The post-Roe rise in births in the U.S. will be concentrated in some of the worst states for infant and maternal health. Plans to improve these outcomes are staggeringly thin.
Believing that your sibling was “almost aborted” has a way of crystallizing one’s convictions.
Ballot initiatives—not party politics—are allowing new majorities to emerge in support of more lenient abortion policies.
Where Dr. Oz stumbled, John Fetterman only had to say Roe v. Wade. And so it went across the nation.
The abortion debate will not be resolved by either side declaring the other illegitimate.
“It was never going to be the case that if voters wanted abortion to be legal, the movement would be comfortable with that,” Mary Ziegler says.
Scandals once sank campaigns. Now, for many voters, winning isn’t everything—it’s the only thing.
After Roe, the anti-abortion movement faces a new opponent: popular opinion.
Plus: A proposal for rethinking early-childhood education on gender
Even where the words remain the same, a shifting political culture has changed the impact of suddenly revived statutes.
In the U.S., medication abortion usually consists of two drugs. One of them has always mattered more.
Instead of offering voters contrasting solutions to the same problems, the two parties are highlighting entirely different issues.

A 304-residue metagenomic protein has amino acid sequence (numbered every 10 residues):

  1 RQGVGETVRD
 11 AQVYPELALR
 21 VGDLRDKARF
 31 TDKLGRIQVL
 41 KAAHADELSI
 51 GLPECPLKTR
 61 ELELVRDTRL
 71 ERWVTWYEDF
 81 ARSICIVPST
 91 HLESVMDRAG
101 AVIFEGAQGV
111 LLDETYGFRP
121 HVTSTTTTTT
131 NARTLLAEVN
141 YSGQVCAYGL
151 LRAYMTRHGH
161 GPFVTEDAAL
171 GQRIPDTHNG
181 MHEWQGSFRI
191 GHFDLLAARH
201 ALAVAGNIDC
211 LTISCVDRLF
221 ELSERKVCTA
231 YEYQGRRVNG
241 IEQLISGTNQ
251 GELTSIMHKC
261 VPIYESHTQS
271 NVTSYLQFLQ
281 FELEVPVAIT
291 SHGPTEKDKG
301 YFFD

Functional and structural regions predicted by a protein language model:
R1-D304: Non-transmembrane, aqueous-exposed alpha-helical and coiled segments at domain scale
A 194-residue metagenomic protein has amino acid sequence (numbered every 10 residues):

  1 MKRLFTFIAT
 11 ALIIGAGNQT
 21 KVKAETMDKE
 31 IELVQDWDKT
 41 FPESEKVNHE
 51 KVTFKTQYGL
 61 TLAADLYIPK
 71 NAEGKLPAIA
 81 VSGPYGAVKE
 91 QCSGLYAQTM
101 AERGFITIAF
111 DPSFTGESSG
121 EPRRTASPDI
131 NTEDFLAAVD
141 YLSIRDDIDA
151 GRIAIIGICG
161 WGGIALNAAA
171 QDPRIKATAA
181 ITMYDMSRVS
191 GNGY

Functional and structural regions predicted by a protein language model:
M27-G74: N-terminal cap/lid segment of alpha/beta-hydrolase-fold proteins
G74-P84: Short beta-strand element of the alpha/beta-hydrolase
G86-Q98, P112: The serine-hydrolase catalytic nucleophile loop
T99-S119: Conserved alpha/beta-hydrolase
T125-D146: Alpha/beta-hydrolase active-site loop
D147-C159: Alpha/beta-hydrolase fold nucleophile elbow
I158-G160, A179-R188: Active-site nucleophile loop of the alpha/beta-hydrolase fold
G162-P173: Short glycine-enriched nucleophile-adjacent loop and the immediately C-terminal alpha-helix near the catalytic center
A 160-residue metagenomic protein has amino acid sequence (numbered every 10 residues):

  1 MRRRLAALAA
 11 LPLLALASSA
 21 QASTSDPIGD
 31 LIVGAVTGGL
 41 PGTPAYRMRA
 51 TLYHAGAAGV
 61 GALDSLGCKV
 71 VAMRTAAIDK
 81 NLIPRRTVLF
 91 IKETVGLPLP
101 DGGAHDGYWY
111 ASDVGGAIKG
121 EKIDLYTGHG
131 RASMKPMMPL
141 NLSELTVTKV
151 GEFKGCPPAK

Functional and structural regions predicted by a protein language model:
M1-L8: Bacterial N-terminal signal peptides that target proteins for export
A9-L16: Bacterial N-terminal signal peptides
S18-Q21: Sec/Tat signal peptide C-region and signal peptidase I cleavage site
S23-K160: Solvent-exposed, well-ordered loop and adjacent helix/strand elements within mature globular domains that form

Television this summer has been preoccupied with a timely question: How far will women go when systems fail them?
The Constitution doesn’t have to be something we merely inherit; it could be something we can change ourselves—starting with rewriting the too-stringent rules for making such changes.
A legal battle in Mississippi will test whether states can criminalize those who merely provide information.
The benevolence of employers is a terribly shaky safety net.
A new memoir on the unfinished sexual revolution explores the difficulty of enacting one’s political beliefs in intimate spaces.
A mysterious pro-abortion-rights group is claiming credit for acts of vandalism around the country, and right-wing activists and politicians are eating it up.
The surprise defeat of a ballot measure may hold lessons for November and abortion access in other states.
The defeat of an anti-abortion ballot measure could buoy Democratic hopes for an outraged electorate this fall.